All are welcome, and we are doing everything we can to keep you and our staff safe. We are open now Mon to Sat 9-7, and Sun.10-6. Masks are required, as is hand sanitizing when you enter. Social distancing is encouraged,and we see our customers trying to be mindful and respectful of each other. We will have to limit the number of customers in the store at one time as we get closer to Christmas, but so far we haven't reached our capacity for the 7000 square feet. We have seen a lot more early Christmas shopping -- which is probably a good idea considering the way the pandemic is surging, and the possibilities of a shut-down. ( shudders from everyone... but nothing is more important than getting a handle on this virus and slowing the tragic loss of life).
It is important to note that WE ARE USING ONLY OUR FRONT DOOR WHICH OPENS DIRECTLY ONTO THE PARKING LOT ON THE LIBERTY ST. SIDE OF THE TANNERY. The door to the Tannery indoor mall is closed permanently during the pandemic, except for handicap access, or those who have baby-strollers. It is much safer for customers and staff when we are not a pass-through to the back hall.
For those uncomfortable with coming inside, call us at 978-465-9359, and we will still can do "no contact parking lot pick-up".
And we are still offering free home delivery to all who need it. Twice weekly Paul delivers for us locally. For all our loyal customers who drive a bit more to visit us, we will get your books to you, free of charge. CALL US 978.465.9359, and we can chat about books over the phone,and make our usual stellar recommendations. EMAIL US AT Jabberwockybooks@gmail.com. OR ORDER RIGHT HERE, CHOOSING "PICKUP AT STORE OPTION" AND WE WILL CONTACT YOU TO MAKE ARRANGEMENTS FOR FREE DELIVERY.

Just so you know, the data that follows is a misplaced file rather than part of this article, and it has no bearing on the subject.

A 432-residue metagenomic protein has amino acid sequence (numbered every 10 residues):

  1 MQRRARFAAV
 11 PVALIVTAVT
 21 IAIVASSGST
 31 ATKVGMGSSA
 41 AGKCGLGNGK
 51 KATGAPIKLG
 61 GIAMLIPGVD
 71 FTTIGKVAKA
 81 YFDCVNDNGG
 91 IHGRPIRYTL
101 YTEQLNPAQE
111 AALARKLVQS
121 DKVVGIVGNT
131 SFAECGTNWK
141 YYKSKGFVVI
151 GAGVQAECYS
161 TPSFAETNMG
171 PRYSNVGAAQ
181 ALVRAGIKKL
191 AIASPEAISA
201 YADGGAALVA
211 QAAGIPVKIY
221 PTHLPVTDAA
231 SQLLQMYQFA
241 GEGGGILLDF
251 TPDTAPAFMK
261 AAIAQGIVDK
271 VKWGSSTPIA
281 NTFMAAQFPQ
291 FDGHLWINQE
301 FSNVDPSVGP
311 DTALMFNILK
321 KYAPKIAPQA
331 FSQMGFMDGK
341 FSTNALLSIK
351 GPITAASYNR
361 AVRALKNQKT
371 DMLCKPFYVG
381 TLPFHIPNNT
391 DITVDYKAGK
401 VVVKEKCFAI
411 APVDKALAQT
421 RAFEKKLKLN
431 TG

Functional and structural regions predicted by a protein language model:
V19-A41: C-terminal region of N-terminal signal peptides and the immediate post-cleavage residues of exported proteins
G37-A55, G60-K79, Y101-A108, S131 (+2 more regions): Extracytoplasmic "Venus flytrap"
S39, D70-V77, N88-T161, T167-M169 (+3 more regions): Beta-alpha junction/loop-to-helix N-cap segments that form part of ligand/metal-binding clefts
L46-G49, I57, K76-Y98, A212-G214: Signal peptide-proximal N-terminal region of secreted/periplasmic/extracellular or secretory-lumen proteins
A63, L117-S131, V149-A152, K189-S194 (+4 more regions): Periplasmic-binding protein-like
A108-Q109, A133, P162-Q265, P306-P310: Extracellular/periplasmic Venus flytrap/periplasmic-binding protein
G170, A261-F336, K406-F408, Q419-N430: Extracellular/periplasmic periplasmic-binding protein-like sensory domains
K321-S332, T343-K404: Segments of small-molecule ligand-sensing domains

Once again a huge Thank-you to all who contributed to The Go-Fund-Me campaign last spring and quite literally ensured our survival. Sue says she has learned that The Jabberwocky really isn't just hers, but belongs to the whole community. Thank you all.
Please everyone stay safe and healthy during the holidays -- The Jabberwocky Staff
Dubus's work has been awarded a Pushcart Prize and the 1985 National Magazine Award for Fiction. It has also been cited in The One Hundred Most Distinguished Stories of 1993 and The Best American Short Stories of 1994. He was one of three finalists for the 1994 Prix de Rome given by the American Academy of Arts and Letters, and House of Sand and Fog was a finalist for the 1999 National Book Award for Fiction.
Andre Dubus III is the son of Andre Dubus, a widely recognized master of short fiction who died in 1999. He teaches in Emerson College's MFA in writing program, and at Tufts University. He lives in Newburyport, Massachusetts, with his wife, dancer/choreographer Fontaine Dollas, and their three children.
An acclaimed novelist reflects on his violent past and a lifestyle that threatened to destroy him—until he was saved by writing.After their parents divorced in the 1970s, Andre Dubus III and his three siblings grew up with their exhausted working mother in a depressed Massachusetts mill town saturated with drugs and everyday violence. To protect himself and those he loved, Andre started pumping iron and learned to use his fists so well that he became the kind of man who could send others to the hospital with one punch, and did. Irresistibly drawn to stand up for the underdog, he was on a fast track to getting killed—or killing someone else.
Nearby, his father, an eminent author, taught on a college campus and took the kids out on Sundays. The clash of worlds between town and gown, between the hard drinking, drugging, and fighting of “townies” and the ambitions of well-fed students debating books and ideas, couldn’t have been more stark or more difficult for a son to communicate to a father. Only by finally putting pen to paper himself did young Andre come into his own, discovering the power of empathy in channeling the stories of others—and ultimately bridging the rift between his father and himself.
An unforgettable book, Townie is a riveting and profound meditation on physical violence and the failures and triumphs of love.